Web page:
The housing market boom is ‘over’ as new home sales implode – here’s what to expect from prices this year

Topline

Sales of new homes plunged unexpectedly much more than economists expected – and for the fourth consecutive month – in April, data showed on Tuesday, adding to signs that the once-booming housing market may be due to a sudden reversal.

Highlights

About 591,000 new single-family homes were sold last month on a seasonally adjusted annual basis, dipping 16.6% below March’s rate of 709,000 and falling sharply below analysts’ forecast of 750,000, the census department.

“In short, the party is over,” Pantheon Macro chief economist Ian Shepherdson said in emailed comments after the report, noting that the sales slump follows a “strong downward trend.” decline in mortgage applications” as mortgage rates begin to rise on the heels of the Federal Reserve’s interest rate hikes that began in March.

The monthly payment required to buy a home has risen about 50% since September, with about two-thirds of the increase due to soaring rates, Shepherdson says; the average 30-year fixed-rate mortgage climbed to 5.25% this month, from 3% just a year ago.

Despite the collapse in sales, median prices hit a new all-time high of more than $450,000, reflecting pricing pressure that is dampening housing demand, LPL Financial chief economist Jeffrey Roach said. in a Tuesday note, warning that the housing market downturn would drag on. overall economic growth this quarter.

The data comes less than a week after the Commerce Department announced that the annualized number of housing permits fell to a five-month low of 1.8 million in April, while housing starts recorded a worse rate. than expected by 1.7 million, foreshadowing a steeper decline in the coming months, Shepherdson says.

A potential bright spot: prices should start to fall as demand continues to fall, says Comerica Bank’s Bill Adams, predicting price increases of around 20% from the end should fall to a low figure of here at the end of next year.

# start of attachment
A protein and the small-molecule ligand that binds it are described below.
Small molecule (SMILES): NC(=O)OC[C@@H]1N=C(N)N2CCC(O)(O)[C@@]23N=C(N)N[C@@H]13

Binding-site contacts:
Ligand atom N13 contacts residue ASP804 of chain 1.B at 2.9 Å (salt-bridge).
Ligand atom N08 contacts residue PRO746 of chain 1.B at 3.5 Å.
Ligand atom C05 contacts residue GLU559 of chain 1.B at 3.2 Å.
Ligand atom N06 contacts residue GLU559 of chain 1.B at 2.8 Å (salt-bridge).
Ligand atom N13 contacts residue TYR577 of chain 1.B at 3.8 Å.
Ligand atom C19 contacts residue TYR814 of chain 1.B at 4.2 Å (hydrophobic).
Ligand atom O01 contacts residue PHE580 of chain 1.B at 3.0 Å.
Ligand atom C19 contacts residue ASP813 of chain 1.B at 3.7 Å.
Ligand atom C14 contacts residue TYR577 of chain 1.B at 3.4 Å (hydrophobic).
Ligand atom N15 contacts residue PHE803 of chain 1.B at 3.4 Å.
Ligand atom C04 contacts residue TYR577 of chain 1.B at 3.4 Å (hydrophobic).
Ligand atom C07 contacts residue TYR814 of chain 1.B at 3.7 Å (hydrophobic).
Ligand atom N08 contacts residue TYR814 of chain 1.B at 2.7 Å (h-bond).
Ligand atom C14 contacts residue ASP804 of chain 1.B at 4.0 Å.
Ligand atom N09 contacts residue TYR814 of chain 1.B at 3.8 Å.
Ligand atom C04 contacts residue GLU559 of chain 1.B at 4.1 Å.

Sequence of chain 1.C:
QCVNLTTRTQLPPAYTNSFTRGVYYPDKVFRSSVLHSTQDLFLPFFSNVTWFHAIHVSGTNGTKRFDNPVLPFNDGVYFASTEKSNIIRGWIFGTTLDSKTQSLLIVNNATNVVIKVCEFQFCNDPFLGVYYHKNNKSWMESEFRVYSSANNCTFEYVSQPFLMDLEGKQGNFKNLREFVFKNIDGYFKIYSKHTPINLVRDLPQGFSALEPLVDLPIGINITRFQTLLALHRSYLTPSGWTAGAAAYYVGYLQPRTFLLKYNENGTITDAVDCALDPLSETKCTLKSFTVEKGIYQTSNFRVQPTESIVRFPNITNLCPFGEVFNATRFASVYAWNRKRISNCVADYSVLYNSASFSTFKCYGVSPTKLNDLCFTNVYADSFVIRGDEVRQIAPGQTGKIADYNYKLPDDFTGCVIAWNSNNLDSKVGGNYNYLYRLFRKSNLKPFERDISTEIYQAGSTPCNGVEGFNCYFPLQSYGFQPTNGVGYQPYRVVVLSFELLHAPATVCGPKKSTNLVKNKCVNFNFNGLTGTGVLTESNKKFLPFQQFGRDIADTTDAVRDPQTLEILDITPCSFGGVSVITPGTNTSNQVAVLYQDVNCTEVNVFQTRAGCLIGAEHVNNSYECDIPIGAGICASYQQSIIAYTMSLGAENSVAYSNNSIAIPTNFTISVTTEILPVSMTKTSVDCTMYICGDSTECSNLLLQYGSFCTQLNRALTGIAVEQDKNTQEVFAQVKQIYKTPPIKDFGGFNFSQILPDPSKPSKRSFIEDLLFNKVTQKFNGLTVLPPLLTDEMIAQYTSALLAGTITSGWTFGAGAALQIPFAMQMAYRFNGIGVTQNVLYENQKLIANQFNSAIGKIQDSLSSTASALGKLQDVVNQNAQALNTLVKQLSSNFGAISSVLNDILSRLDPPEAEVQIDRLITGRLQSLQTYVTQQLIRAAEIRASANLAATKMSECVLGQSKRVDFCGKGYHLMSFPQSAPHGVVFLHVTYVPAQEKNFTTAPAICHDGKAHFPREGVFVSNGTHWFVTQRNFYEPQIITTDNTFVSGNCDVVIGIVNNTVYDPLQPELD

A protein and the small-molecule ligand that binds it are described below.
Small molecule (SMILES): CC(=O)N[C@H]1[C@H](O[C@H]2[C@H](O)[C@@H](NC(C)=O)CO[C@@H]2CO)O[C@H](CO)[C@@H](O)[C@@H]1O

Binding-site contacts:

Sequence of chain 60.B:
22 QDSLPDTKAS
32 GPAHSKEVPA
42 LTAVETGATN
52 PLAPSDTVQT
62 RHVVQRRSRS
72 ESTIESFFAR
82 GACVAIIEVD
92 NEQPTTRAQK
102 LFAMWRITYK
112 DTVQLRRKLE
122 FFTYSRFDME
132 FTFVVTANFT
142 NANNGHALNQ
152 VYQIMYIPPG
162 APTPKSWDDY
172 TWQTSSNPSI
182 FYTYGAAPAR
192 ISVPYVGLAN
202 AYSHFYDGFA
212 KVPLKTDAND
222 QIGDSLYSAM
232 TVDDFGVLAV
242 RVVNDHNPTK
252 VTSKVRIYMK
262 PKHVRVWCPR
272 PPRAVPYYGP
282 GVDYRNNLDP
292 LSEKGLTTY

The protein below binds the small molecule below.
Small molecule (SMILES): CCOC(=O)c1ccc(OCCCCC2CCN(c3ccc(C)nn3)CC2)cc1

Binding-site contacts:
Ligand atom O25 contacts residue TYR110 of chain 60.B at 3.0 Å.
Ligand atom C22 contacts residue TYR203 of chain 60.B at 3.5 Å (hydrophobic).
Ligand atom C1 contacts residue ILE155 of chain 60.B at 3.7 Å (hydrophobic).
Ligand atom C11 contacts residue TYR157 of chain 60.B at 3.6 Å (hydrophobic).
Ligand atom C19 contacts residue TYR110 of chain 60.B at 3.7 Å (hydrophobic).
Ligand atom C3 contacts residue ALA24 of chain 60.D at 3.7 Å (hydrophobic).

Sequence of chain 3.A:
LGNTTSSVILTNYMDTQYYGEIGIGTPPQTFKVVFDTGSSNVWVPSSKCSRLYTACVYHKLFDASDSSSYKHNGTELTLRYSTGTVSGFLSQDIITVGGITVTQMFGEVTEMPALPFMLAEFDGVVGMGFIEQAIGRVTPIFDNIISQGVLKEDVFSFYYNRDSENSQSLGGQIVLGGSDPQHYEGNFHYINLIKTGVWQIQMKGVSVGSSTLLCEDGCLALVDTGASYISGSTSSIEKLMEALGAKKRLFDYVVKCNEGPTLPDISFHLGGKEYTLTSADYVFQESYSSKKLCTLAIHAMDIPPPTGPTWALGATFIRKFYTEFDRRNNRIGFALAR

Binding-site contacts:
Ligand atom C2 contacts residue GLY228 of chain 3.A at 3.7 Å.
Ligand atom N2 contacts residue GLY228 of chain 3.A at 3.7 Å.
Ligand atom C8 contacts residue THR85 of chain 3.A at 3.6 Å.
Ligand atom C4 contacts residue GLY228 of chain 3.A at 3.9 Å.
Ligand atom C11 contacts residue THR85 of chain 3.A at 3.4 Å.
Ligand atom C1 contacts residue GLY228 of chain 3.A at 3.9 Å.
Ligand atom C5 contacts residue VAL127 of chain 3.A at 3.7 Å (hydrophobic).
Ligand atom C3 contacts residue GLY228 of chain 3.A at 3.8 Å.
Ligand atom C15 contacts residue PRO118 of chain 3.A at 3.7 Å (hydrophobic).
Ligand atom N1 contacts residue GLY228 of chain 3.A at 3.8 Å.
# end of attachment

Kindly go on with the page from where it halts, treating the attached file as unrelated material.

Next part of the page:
Key Context

Despite recent signs of a slowdown, historically high savings rates and unprecedented government stimulus efforts have helped spark a home-buying frenzy during the pandemic. The median home sale price was $346,900 last year, up 17% to the highest level on record, according to the National Association of Realtors. In addition to a cash-flooded economy, “chaotic” supply chains have also contributed to housing shortages and rising prices, according to Bank of America. “Builders got bogged down,” says Bank of America’s Alexander Lin, pointing out that homes under construction last year exceeded the number of homes built for the first time in history, while the number of homes allowed but not started reached a record level.

Tangent

The Fed embarked on its most aggressive cycle of interest rate hikes in two decades, hoping to dampen decades-high inflation while inevitably making a slew of debt offerings more expensive. , including future mortgages. “Market volatility and the uncertainties of the war have dampened rising mortgage rates,” says Greg McBride, chief financial analyst at Bankrate, warning that home equity lines of credit almost always come with variable rates that see drops. almost immediate increases, while fixed rates will begin to rise. for new mortgages.

Further reading

Buying a home is becoming ‘unaffordable for most Americans’: Here’s what experts predict for the housing market in 2022 (Forbes)